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USA Calling For the Extradition of Snowden 955

Posted by samzenpus
from the we-want-a-word-with-you dept.
Taco Cowboy writes "Edward Snowden, the leaker who gave us the evidence of US government spying on its people is under threat of being extradited back to the U.S. to face prosecution. Some people in Congress, including Republican Peter King (R-NY), are calling for his extradition from Hong Kong to face trial. From the article: 'A spokesman for the director of national intelligence, James Clapper, said Snowden's case had been referred to the justice department and US intelligence was assessing the damage caused by the disclosures. "Any person who has a security clearance knows that he or she has an obligation to protect classified information and abide by the law," the spokesman, Shawn Turner, said.'"
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USA Calling For the Extradition of Snowden

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  • by Anonymous Coward on Monday June 10, 2013 @08:57AM (#43960195)
    Seriously ... if there is anyone out there who is a lawyer, or is knowledgeable enough to take this on ... this is your issue. Start a fund. Start it now.
    • by MightyYar (622222) on Monday June 10, 2013 @09:43AM (#43960761)

      At the very least, sign the Whitehouse Petition, if only for the entertainment value of forcing Obama to respond.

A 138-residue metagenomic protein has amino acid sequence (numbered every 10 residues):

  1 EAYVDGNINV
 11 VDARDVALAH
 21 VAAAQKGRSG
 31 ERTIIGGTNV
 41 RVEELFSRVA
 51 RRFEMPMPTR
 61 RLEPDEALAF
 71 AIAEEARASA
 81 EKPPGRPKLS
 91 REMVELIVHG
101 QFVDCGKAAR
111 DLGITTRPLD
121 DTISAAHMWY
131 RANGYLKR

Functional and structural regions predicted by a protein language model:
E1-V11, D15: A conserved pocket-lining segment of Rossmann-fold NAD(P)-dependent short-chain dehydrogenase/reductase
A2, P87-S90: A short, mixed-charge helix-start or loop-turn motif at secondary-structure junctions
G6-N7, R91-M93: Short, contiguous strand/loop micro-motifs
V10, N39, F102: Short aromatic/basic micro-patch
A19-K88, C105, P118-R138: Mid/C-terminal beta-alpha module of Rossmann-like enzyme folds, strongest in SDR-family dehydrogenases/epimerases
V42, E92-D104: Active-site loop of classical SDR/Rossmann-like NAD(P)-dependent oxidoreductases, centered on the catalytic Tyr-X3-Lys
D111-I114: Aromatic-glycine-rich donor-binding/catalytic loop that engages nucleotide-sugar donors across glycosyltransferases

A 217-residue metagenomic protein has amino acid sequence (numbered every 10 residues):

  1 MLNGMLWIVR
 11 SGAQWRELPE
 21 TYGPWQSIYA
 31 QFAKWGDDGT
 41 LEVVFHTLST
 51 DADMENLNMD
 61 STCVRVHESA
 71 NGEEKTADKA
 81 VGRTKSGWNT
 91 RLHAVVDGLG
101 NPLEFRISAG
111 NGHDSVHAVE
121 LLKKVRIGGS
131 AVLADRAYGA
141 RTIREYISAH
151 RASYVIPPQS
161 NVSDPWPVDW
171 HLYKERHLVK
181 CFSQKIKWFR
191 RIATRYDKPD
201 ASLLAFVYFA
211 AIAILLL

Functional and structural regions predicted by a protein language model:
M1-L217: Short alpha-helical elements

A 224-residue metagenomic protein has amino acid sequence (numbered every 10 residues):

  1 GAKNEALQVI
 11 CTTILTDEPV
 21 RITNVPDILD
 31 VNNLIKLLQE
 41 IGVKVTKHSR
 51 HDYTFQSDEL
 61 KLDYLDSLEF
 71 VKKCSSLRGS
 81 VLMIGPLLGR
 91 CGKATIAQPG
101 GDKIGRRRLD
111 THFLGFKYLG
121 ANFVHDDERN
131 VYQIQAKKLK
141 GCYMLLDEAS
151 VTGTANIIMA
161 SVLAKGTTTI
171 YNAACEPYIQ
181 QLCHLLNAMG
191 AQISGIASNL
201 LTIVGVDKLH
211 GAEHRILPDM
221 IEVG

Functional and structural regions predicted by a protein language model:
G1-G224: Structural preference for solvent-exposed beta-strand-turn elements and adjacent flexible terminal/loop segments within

Pardon Snowden [whitehouse.gov]

  • Murrica (Score:5, Insightful)

    by TitusC3v5 (608284) on Monday June 10, 2013 @08:58AM (#43960205) Homepage
    This is a textbook example of the government trying to apply "do as I say, not as I do." If they want us to respect the spirit and letter of the law, they first need to do the same.
    • Re:Murrica (Score:5, Insightful)

      by oztiks (921504) on Monday June 10, 2013 @09:06AM (#43960287)

      I just find it amazing that no one has raised the argument that the Stop SOPA, PIPA, etc protests were a tremendous waste of time.

      The PRISM program looks like the Govt has been making their own rules for some time now and with the surveillance revelations of the EAGLE program which Assange addressed in the past (but nobody really cared about because it may or may not of been speculative). I'd say with better judgement that that NSA is not the only organisation doing this.

      BTW I recommend the Ghostery app for Chrome, great little tool, wont help with any of this but still an eye opener on what big business does.

    • by Atryn (528846) on Monday June 10, 2013 @09:47AM (#43960813) Homepage
      There is something ironic about needing to have a registered account at whitehouse.gov and using it to publicly sign a petition claiming the whitehouse should pardon a guy who disclosed tracking / spying ability for anyone the gov't doesn't like. It seems like you'd end up on that "list" right after signing, right?
  • Abide by the law? (Score:5, Insightful)

    by cuncator (906265) on Monday June 10, 2013 @08:59AM (#43960211)
    Like, say, the 4th amendment protecting against unlawful search and seizure? Bastards were caught with their hands in the cookie jar and are trying anything to deflect attention.
  • by spacepimp (664856) on Monday June 10, 2013 @08:59AM (#43960219) Homepage